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J Neurosci. 2008 May 28;28(22):5671-85. doi: 10.1523/JNEUROSCI.1039-08.2008.

Opposing patterns of signaling activation in dopamine D1 and D2 receptor-expressing striatal neurons in response to cocaine and haloperidol.

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  • 1Inserm UMR-S 839, Paris, France.

Abstract

Psychostimulants and other drugs of abuse activate extracellular signal-regulated kinase (ERK) in the striatum, through combined stimulation of dopamine D(1) receptors (D1Rs) and glutamate NMDA receptors. Antipsychotic drugs activate similar signaling proteins in the striatum by blocking dopamine D(2) receptors (D2Rs). However, the neurons in which these pathways are activated by psychotropic drugs are not precisely identified. We used transgenic mice, in which enhanced green fluorescent protein (EGFP) expression was driven by D1R promoter (drd1a-EGFP) or D2R promoter (drd2-EGFP). We confirmed the expression of drd1a-EGFP in striatonigral and drd2-EGFP in striatopallidal neurons. Drd2-EGFP was also expressed in cholinergic interneurons, whereas no expression of either promoter was detected in GABAergic interneurons. Acute cocaine treatment increased phosphorylation of ERK and its direct or indirect nuclear targets, mitogen- and stress-activated kinase-1 (MSK1) and histone H3, exclusively in D1R-expressing output neurons in the dorsal striatum and nucleus accumbens. Cocaine-induced expression of c-Fos and Zif268 predominated in D1R-expressing neurons but was also observed in D2R-expressing neurons. One week after repeated cocaine administration, cocaine-induced signaling responses were decreased, with the exception of enhanced ERK phosphorylation in dorsal striatum. The responses remained confined to D1R neurons. In contrast, acute haloperidol injection activated phosphorylation of ERK, MSK1, and H3 only in D2R neurons and induced c-fos and zif268 predominantly in these neurons. Our results demonstrate that cocaine and haloperidol specifically activate signaling pathways in two completely segregated populations of striatal output neurons, providing direct evidence for the selective mechanisms by which these drugs exert their long-term effects.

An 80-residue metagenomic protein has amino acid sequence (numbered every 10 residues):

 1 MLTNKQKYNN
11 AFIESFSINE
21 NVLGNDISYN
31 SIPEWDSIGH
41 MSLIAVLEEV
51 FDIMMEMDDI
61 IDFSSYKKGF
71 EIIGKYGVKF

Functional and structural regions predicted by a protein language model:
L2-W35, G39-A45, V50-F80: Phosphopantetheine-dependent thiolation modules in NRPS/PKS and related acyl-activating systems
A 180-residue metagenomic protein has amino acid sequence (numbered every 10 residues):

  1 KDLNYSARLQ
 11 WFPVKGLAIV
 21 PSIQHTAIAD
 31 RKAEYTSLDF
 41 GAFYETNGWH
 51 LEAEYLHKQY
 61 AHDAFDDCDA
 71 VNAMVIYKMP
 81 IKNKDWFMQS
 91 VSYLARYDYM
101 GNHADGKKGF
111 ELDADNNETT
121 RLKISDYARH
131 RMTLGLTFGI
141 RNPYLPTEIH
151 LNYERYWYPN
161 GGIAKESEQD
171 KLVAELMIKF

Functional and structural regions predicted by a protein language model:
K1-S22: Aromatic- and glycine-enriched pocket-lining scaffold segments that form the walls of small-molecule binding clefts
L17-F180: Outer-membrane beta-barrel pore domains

PMID:
18509028
[PubMed - indexed for MEDLINE]
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